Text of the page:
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SportsColumnistsGreg Logan

Nets have become an attractive potential destination for top free agents

Warriors forward Kevin Durant shoots over Cleveland Cavaliers

Warriors forward Kevin Durant shoots over Cleveland Cavaliers forward Cedi Osman during the first half on Friday in Oakland, Calif. Credit: AP/Tony Avelar

Free agents talk. And it’s becoming increasingly clear throughout the NBA that the Nets are in the conversation as a possible destination for one of the top-tier free agents.

Making the playoffs isn’t a requirement for a seat at the table for the free-agent bidding wars this summer. It’s enough the Nets are in playoff contention and have a young core of talent in place as the foundation to add a superstar with their projected $30 million of salary cap space.

A variety of news reports have said the Nets might receive consideration from the likes of Kevin Durant, Kawhi Leonard, Jimmy Butler and Kyrie Irving. That public buzz is supported by what some Nets veterans themselves hear from peers around the league.

As Ed Davis told Newsday, “Guys talk for sure. They want to know how is the medical staff, how is the coach, how is the GM, how’s living in the city. All those little things, guys for sure want to know.”

Jared Dudley doesn’t wait to be asked. He told Newsday he takes a more proactive approach.

“It’s more me talking to them,” Dudley said. “I’m usually telling them, ‘Man, they just do it the right way here. Taking care of your body, preparing you, being able to live in the city, the facilities. The reason why Brooklyn is in the conversation is because they’re winning.”

The progress made under general manager Sean Marks and coach Kenny Atkinson in just three seasons is a remarkable story that has turned heads across the league. Players understand they took over a complete disaster in the wake of the 2013 trade that brought Kevin Garnett and Paul Pierce to the Nets, who mortgaged their future. The 2019 draft will mark the first time in four drafts that Marks will be able to exercise the Nets’ true first-round pick.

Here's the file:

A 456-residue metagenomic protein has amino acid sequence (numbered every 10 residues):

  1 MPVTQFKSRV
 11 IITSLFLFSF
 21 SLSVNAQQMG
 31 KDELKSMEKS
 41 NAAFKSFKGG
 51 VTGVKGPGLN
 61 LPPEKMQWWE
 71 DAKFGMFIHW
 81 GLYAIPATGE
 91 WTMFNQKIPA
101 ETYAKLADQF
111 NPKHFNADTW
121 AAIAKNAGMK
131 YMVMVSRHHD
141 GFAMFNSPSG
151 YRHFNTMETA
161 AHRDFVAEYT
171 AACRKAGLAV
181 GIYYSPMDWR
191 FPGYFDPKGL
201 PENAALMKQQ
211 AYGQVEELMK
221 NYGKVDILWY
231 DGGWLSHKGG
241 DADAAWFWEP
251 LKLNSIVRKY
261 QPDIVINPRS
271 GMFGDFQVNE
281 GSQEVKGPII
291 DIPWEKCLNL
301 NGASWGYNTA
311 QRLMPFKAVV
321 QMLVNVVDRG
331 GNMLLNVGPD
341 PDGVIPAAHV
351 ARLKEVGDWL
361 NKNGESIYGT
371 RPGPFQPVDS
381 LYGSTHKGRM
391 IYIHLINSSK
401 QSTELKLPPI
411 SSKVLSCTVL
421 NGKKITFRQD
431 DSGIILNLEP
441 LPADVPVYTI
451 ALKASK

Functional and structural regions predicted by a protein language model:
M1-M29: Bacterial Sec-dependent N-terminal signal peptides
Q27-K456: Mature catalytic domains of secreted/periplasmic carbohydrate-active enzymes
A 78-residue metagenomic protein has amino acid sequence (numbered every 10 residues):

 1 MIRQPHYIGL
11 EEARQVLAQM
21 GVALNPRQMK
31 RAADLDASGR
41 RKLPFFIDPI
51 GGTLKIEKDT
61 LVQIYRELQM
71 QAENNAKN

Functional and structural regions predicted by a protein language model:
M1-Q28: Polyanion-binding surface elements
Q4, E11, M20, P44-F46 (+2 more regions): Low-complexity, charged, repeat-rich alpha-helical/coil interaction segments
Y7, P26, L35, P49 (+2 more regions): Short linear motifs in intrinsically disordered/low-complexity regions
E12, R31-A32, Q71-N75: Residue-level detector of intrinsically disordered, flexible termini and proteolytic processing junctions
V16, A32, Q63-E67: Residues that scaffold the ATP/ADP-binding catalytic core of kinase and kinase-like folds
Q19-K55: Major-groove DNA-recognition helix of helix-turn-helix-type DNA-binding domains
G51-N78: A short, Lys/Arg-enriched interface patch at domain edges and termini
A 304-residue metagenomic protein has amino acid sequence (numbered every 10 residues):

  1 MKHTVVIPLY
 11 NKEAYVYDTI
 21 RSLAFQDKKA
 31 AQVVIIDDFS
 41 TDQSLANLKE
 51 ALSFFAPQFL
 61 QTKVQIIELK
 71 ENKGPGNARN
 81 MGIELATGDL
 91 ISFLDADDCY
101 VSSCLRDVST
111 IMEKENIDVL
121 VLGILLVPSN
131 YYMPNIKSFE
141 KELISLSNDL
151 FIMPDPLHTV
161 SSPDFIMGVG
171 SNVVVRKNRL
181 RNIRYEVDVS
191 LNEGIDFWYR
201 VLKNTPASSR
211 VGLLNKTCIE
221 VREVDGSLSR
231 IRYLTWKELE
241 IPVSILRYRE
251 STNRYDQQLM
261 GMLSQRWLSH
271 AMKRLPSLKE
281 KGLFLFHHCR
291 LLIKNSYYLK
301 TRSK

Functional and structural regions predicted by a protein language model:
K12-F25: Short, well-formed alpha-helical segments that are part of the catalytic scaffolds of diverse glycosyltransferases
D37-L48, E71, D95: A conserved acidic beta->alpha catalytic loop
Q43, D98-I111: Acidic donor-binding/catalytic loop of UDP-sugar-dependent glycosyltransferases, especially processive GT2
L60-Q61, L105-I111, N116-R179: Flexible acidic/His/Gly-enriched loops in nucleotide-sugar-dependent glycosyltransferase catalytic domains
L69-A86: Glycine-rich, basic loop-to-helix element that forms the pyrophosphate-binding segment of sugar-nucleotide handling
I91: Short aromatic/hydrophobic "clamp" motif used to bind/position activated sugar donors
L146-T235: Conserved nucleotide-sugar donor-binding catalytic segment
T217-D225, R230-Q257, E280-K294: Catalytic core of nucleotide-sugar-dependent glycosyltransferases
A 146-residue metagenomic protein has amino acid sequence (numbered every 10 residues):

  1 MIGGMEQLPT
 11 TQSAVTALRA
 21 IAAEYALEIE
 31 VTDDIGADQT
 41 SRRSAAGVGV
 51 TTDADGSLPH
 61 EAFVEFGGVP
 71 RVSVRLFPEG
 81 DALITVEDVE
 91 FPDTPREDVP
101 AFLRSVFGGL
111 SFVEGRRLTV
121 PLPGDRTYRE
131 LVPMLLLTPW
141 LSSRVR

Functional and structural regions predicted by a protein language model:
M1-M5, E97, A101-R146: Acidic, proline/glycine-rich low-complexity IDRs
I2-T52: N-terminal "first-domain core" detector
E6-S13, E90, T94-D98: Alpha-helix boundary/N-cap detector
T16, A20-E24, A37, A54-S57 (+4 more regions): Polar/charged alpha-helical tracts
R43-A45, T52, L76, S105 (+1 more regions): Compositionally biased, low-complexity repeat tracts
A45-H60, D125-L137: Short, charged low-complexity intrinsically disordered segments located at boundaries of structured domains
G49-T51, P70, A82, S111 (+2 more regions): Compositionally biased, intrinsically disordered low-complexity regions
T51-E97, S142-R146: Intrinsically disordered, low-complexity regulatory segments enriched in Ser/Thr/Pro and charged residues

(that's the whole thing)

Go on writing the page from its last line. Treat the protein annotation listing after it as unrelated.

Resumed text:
“You could see the growth over years from 20 wins to 28 to 39-plus,” Davis said. “That’s the trend you want to see if you’re a free agent. It shows the guys at the top [of the organization] know what they’re doing. Everybody knows what this franchise went through with that trade that was arguably the worst trade in NBA history. The culture and us [contending for] the playoffs definitely help out a lot.”

Dudley said some players inevitably might prefer California’s warm weather and lifestyle. But he has embraced the opportunity to live in New York and believes the Nets have all the right ingredients.

“I think the whole league knows we play a good brand of basketball, we’ve had a successful year, we’ve improved every year,” Dudley said. Referring to the reported contract extensions Marks and Atkinson recently received, he added, “Coach and GM have new contracts. So, there’s stability. Facility-wise, upcoming team, young talent. It’s really favorable. They’ve done a good enough job to get themselves in the conversation and get meetings and that’s what you want to do.”

Job No. 1 for Marks this summer is to secure his own valuable restricted free agent: point guard D’Angelo Russell, who has achieved All-Star status and made himself attractive as bait for other free agents. “It’s a huge attraction because you have guys on good deals that have been developed,” Dudley said. “Joe Harris is one of the best shooters, Caris LeVert is young on a rookie deal, Jarrett Allen is on a rookie deal, Spencer [Dinwiddie] just signed a favorable deal to the organization.

“Look at all the pieces they have around here, two first-round picks, three picks in the top 31. They’ve done everything they can to put themselves in a good light. Eventually, someone is going to bite. If no one bites, I’m pretty sure they will draft someone who can help them.”

Nets watch

Going into their Saturday-Sunday back-to-back at top-seeded Milwaukee and fifth-seeded Indiana before facing contending Miami in Wednesday’s home finale, Jared Dudley said the quality of the opposition increases the pressure on the young Nets because there is little margin for error.

“I’m not saying you have to play perfect, but you have to play very well to beat these teams,” Dudley said. “They don’t beat themselves. They can beat you in very different ways. These teams are very versatile.

Referring to recent home losses to the Bucks and Raptors, Dudley added, “The level of intensity and everything is heightened at this point. You can’t get down to these top two teams in the East and the best in the NBA [by] double-digits and keep fighting back. The good thing about it is teams have lost. We get two or three more cracks at it.”

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